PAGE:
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Pollution - Justice

Indigenous Peruvians say 'Dutch' oil firm polluted Amazon while avoiding taxes

An aerial view of the Mipaya gas exploration camp, run by Pluspetrol, which is part of the Camisea project in the Amazon jungle near Cuzco, 470 kilometers east of Lima, on May 18, 2011.
An aerial view of the Mipaya gas exploration camp, run by Pluspetrol, which is part of the Camisea project in the Amazon jungle near Cuzco, 470 kilometers east of Lima, on May 18, 2011. AFP/CRIS BOURONCLE

Indigenous Peruvians whose home has been contaminated by decades of oil extraction in the Amazon are appealing to Dutch authorities to hold accountable a company they say caused devastating pollution in the rainforest while using legal loopholes to avoid paying taxes to the Peruvian state.

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A delegation of four local communities, supported by NGOs, on Wednesday filed a complaint in The Hague against the oil multinational Pluspetrol, which was founded in Argentina but is now based in the Netherlands via a “letterbox” office with one employee.

Lodged with the OECD’s National Contact Point in the Netherlands, the complaint alleges that Pluspetrol violated the global trade body’s guidelines on human rights, the environment, transparency and the fair payment of tax.

It asks that Pluspetrol agree to clean up the pollution caused by billions of barrels of dumped toxic waste and oil spills that have contaminated a remote corner of the jungle, and that the company – whose contract ended in 2015 – pay its taxes.

“The company has a long history of failing to comply with environmental standards and of contesting sanctions and corrective measures ordered by Peruvian environment agencies,” says Yaizha Campanario of non-profit Peru Equidad, one of eight organisations behind the complaint.

Oil contamination in Peruvian Amazon

“These indigenous communities have had to seek justice in the Netherlands, outside of a court of law, because the Peruvian state has been unable to guarantee that Pluspetrol will meet its obligations to the Peruvian people.”

Between 2000 and 2015, Pluspetrol operated a concession called Lot 1AB (since renamed Lot 192). Over those 15 years, they are alleged to have polluted and destroyed almost 2,000 different sites through at least 116 oil spills – due to poorly maintained pipeline infrastructure – and the dumping of production waters.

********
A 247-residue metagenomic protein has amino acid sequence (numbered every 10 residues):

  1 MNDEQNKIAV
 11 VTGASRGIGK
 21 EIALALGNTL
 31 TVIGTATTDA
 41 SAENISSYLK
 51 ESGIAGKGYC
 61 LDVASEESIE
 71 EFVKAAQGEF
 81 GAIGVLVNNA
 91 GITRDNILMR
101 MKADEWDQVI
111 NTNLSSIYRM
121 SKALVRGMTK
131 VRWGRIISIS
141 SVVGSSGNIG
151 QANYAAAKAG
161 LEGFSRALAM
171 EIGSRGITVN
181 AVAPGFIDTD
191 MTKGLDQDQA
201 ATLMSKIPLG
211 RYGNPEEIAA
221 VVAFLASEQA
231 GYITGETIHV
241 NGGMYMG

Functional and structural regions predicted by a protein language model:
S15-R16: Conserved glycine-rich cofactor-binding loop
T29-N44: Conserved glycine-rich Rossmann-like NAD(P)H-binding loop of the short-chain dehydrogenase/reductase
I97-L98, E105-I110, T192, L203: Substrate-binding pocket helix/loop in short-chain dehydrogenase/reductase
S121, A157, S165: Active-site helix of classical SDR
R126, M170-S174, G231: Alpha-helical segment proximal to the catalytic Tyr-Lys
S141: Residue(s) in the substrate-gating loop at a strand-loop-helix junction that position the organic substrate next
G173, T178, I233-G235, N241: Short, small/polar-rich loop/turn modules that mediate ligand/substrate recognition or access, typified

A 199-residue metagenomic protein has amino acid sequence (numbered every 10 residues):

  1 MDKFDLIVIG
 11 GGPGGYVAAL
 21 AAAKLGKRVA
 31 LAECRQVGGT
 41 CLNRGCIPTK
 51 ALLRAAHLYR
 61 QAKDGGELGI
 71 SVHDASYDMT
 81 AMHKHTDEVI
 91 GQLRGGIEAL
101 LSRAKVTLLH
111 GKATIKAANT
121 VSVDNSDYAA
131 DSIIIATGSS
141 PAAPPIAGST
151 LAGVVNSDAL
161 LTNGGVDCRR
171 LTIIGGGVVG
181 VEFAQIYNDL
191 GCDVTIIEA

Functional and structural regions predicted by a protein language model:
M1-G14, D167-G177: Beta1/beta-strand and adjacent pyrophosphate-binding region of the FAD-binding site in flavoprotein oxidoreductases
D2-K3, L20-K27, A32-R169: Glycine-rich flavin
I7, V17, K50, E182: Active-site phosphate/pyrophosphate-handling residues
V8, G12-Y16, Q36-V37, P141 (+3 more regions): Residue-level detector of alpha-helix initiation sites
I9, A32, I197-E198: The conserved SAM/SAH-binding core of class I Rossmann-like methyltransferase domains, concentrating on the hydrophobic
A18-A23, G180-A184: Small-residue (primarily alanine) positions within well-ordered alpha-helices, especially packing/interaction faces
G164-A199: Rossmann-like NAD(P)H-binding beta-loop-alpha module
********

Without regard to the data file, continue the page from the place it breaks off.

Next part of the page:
With contaminated rivers, lagoons and soils, Campanario told RFI the impacts of Pluspetrol’s activities on the local Achuar, Quechua, Kukama and Kichwa communities have been devastating, with land titles rights blocked and children’s futures destroyed.

“A toxicological study in 2016 showed that a lot of the population had high levels of heavy metals in their blood: arsenic, lead, cadmium,” she says, adding their exposure to the chemicals had been elevated because of their cultural closeness to the land.

Interview: Yaizha Campanario, Peru Equidad

“Indigenous communities in the Amazon forest are hunters and gatherers and they have small-scale agriculture…now there are no more fish in the lagoons, fish in the rivers are contaminated and so are the animals.”

The case cites a 2017 study that found Pluspetrol’s dumping practices had caused widespread contamination of natural water courses and high downstream concentrations of heavy metals affecting a population of 25,000 people.

While environmental and human rights abuses are at the heart of the complaint, another main thrust centres on the allegation that Pluspetrol has avoided paying taxes by weaving a complex network of “letterbox” holding companies set up in tax havens.

“They only have one registered employee in the Netherlands but no further economic activity,” explains Joseph Wilde, who specialises in corporate responsibility issues at the independent NGO the Centre for Research on Multinational Corporations, which is also supporting the complaint.

“[They also have] a whole range of empty letterbox companies in Luxembourg and Cayman Islands and secrecy and tax paradises around the world…set up in constructions that are very frequently used to avoid paying taxes in the countries in which the actual economic activity is happening.”

Interview: Joseph Wilde, Centre for Research on Multinational Corporations

While tax avoidance – using legal tricks to reduce a company’s tax base – is not against the law, Wilde says it is a breach of OECD guidelines for multinational enterprises, the global standard of responsible business conduct.

“The Dutch government, because it is a signatory to these guidelines, expects companies headquartered in the Netherlands not to engage in unethical or immoral tax avoidance practices,” Wilde says.

If the Dutch National Contact Point accepts the complaint is valid, it may act as a mediator between Pluspetrol and the Peruvian communities. If a resolution is not found, the body is expected to issue a public statement determining whether Pluspetrol is guilty of violating OECD guidelines.

For its part, Pluspetrol says it has worked to reduce the risk of pollution through waste management" and cleaning programs to "minimise the environmental impacts" of its operations in Peru.

RFI has contacted Pluspetrol’s office in the Netherlands for reaction to the allegation of tax avoidance.

 

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